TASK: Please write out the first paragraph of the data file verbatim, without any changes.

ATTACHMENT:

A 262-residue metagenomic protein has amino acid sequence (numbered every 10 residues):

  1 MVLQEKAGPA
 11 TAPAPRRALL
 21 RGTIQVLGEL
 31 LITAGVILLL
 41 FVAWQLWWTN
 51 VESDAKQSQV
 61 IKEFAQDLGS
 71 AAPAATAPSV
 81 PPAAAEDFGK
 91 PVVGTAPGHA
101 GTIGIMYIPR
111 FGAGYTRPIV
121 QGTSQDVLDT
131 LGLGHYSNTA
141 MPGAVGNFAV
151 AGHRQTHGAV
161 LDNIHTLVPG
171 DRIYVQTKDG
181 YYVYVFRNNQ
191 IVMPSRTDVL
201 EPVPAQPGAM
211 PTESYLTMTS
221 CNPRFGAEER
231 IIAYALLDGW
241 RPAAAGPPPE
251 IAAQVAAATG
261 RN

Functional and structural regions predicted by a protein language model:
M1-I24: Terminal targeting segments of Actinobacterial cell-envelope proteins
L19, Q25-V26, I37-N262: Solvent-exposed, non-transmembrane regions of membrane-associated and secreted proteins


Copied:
A 262-residue metagenomic protein has amino acid sequence (numbered every 10 residues):